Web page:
A walk in the woods

A walk in the woods Members of the Porter Creek D Working Group took a walk in the woods the other day. With the clear sound of McIntyre Creek in our ears, we moved alongside wetlands, through old growth spruce forest, over swampy tussocks and up sandy r

Members of the Porter Creek D Working Group took a walk in the woods the other day.

With the clear sound of McIntyre Creek in our ears, we moved alongside wetlands, through old growth spruce forest, over swampy tussocks and up sandy ridges distinctive with their white-barked aspen forests

Animal tracks, and not just human and dog, peppered the newly fallen snow wherever we walked.

The walk ended at a high point with a south-facing view.

From there, the group got a good look at where the proposed Porter Creek D subdivision and accompanying roads would be located: a massive, unbroken crescent of development, sweeping from Mountainview Drive to the Alaska Highway, covering much of the land we had just walked across.

This walk certainly showcased the forests and recreational trails that will be lost if the proposed developments in the Middle McIntyre Creek area proceed.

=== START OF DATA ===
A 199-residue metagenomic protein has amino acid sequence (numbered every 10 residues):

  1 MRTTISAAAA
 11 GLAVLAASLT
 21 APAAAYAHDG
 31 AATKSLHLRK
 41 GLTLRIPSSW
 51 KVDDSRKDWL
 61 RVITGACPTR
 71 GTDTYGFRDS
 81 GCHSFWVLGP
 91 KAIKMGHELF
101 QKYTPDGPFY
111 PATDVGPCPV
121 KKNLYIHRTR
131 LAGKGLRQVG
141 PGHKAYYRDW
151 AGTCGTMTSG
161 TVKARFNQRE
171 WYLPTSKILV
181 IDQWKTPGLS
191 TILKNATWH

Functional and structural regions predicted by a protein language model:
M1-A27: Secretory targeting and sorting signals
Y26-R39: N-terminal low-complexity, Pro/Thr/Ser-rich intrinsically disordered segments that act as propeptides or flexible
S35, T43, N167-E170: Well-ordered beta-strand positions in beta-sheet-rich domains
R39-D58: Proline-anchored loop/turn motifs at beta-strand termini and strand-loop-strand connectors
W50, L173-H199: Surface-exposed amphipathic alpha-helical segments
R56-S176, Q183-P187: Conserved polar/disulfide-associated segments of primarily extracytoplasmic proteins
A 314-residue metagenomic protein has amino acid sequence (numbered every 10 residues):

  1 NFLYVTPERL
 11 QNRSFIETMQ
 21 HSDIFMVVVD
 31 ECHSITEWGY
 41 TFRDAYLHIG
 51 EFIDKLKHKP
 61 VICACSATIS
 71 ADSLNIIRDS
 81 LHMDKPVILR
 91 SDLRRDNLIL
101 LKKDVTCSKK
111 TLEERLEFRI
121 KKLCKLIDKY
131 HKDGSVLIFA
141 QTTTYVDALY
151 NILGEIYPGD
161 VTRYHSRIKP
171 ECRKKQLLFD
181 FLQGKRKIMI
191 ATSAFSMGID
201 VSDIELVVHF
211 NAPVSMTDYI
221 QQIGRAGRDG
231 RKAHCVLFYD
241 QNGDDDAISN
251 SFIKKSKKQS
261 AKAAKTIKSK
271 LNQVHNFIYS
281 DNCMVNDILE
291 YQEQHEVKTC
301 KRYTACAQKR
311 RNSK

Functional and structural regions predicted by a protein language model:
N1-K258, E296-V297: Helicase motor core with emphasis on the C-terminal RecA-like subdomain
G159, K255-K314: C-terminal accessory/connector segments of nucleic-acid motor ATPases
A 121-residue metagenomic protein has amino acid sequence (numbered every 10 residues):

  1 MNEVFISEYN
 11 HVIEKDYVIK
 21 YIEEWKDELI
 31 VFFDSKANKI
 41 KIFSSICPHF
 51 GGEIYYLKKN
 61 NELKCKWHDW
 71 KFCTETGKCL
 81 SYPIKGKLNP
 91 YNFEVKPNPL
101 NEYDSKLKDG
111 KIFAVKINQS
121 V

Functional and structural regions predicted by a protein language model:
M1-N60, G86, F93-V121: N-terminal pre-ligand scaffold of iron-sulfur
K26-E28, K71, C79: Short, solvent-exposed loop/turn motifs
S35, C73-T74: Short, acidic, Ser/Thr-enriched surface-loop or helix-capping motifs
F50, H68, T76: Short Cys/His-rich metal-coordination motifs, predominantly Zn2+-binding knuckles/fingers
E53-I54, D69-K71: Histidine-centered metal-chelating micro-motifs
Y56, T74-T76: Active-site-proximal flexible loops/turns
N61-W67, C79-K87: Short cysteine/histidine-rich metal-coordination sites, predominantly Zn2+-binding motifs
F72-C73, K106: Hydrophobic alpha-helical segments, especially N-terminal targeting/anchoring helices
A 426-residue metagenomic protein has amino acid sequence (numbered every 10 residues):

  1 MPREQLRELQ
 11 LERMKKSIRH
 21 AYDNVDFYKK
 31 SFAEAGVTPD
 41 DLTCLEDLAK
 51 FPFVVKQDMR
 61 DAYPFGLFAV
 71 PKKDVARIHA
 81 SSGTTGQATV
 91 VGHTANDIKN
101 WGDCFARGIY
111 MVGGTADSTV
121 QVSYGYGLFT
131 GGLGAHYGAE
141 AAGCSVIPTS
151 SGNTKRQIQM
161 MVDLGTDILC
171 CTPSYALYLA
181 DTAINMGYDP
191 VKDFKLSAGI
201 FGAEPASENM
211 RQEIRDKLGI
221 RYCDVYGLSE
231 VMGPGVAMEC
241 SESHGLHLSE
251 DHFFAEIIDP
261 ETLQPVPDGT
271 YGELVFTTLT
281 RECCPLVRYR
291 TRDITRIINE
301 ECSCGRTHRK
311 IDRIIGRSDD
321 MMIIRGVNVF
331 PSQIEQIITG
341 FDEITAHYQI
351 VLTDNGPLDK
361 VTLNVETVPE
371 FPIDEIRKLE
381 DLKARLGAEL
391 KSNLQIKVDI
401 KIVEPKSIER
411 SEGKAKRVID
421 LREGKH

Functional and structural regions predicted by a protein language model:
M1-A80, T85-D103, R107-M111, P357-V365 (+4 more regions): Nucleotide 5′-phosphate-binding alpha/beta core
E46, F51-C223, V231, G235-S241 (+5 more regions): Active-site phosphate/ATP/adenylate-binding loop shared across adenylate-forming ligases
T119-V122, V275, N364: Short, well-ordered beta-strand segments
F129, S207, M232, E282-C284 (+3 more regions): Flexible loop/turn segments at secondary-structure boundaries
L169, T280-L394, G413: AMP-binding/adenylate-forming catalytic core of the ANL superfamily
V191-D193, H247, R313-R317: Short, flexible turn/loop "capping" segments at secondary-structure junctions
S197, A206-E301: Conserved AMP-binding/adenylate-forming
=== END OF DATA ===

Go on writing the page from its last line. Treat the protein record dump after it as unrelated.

It also revealed a disturbing weakness in the planning process that shapes Whitehorse development.

The purpose of the walkthrough was to give the planners who accompanied us an opportunity to indicate to the group the boundaries of the proposed Porter Creek D subdivision and the location of proposed roads.

They could do so when boundaries coincided with existing power line right-of-ways, however, elsewhere it was much less clear.

We were told these details would not be available until after the land has been surveyed. And the land does not get surveyed until after the projects have been approved.

On November 3, there will be a public open house about the proposed development of Porter Creek D and roads along and across McIntyre Creek from 5 to 9 p.m. at the High Country Inn. After that, there will be three weeks for public input. Then, on December 12, council plans to decide whether to give the projects the go-ahead.

Genuine consultation cannot occur if the public doesn’t know the nature of what they’re being consulted on. The city is proposing developments that would have enormous impacts on the ecological, recreational and educational values of the area.

The public needs clarity now before the subdivision and roads have been approved and the bulldozers have moved in.

Christina Macdonald, Yukon Conservation Society


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